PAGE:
As you calculate the retainer fee, be sure to break down the costs that go into providing your service. This will help you charge the right amount for the expenses incurred so that the retainer client is profitable for you.

For instance, if you’re charging by the hour, look at how much time typically goes into completing a service. Then, look at the hourly rate you pay to the people who’ll work on your project and their cost to business. Keep in mind, this can vary in case a client wants to work with a senior team member.

In addition to the salaries of the associated staff and time commitment, factor in overhead costs, desired profit margins, costs for admin work (creating reports) and revisions, and a buffer amount (extra hours for answering client questions and other collaboration).

Once done, clarify the work scope in the contract. This will help you ensure you are offering services according to what you’re paid for.

Don’t forget to mention when you’d be reevaluating the fees. 

You can take an annual or a quarterly approach. Either way, the idea is to encourage frequent interaction with clients to discuss any changing work needs and how you’re contributing to their overall success. In fact, you can share any new services (relevant to the client) in these review meetings.

How to negotiate a retainer agreement

If you find yourself doing almost regular work for your client, it’s time you propose a retainer contract to them. 

But that’s not the only time when you can offer a service retainer. You can also propose to bring a client on retainer when they first reach out to you. How so? By informing them that you offer your services on retainer too and explaining how it works with other clients.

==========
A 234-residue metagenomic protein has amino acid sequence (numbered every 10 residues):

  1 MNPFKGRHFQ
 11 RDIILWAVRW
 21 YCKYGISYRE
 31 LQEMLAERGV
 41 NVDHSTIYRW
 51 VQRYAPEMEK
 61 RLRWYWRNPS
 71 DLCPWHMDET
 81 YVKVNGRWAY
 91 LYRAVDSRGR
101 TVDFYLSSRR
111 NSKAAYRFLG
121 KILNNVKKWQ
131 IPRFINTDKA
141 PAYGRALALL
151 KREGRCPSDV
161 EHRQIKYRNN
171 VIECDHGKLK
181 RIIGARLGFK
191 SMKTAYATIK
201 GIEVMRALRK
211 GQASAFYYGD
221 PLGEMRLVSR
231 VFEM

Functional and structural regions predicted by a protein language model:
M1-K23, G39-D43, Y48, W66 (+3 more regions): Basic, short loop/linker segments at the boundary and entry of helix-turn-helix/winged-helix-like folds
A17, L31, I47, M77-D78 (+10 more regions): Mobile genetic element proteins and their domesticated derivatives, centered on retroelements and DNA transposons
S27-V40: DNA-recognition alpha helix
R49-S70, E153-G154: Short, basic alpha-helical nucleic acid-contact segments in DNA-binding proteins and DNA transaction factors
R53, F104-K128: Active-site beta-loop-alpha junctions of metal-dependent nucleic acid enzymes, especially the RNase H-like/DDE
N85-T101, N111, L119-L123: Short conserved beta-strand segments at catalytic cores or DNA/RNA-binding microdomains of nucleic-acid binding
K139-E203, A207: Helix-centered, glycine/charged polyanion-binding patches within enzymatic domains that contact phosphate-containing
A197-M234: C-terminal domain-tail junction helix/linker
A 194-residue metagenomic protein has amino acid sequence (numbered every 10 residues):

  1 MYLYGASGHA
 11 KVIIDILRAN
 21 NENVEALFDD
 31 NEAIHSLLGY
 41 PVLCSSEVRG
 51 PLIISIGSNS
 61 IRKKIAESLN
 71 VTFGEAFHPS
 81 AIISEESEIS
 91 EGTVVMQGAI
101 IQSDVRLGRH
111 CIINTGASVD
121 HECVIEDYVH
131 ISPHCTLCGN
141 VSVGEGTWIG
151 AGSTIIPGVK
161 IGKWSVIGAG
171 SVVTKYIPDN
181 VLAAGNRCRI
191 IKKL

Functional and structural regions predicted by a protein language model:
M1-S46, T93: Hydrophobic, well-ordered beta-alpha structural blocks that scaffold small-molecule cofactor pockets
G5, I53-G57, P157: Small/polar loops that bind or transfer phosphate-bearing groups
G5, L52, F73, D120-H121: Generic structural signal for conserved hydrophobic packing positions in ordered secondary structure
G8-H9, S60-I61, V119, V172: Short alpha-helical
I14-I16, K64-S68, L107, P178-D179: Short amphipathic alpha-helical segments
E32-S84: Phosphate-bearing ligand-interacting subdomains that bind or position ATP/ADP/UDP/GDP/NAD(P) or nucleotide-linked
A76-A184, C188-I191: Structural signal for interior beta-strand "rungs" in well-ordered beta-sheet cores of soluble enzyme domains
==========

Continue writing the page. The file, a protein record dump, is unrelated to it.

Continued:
Ideally, however, it’s best to propose a professional services retainer agreement when offboarding clients. Because by then you’d have already proven your value. So your client will be more likely to trust you and invest their money in working with you on a rolling basis.

That said, a client agreeing to a retainer setting, however, depends on how valuable your services were to them and how easy it was for them to work with you. 

Where providing quality work takes skill and good talent, you can always improve your client experience by using a project management software.

Such a tool helps you manage projects well, meet deadlines, provide transparency by automating reporting, and streamline your processes. All of this makes you more efficient in the work you deliver, therefore, improving your clients’ experience and trust in you.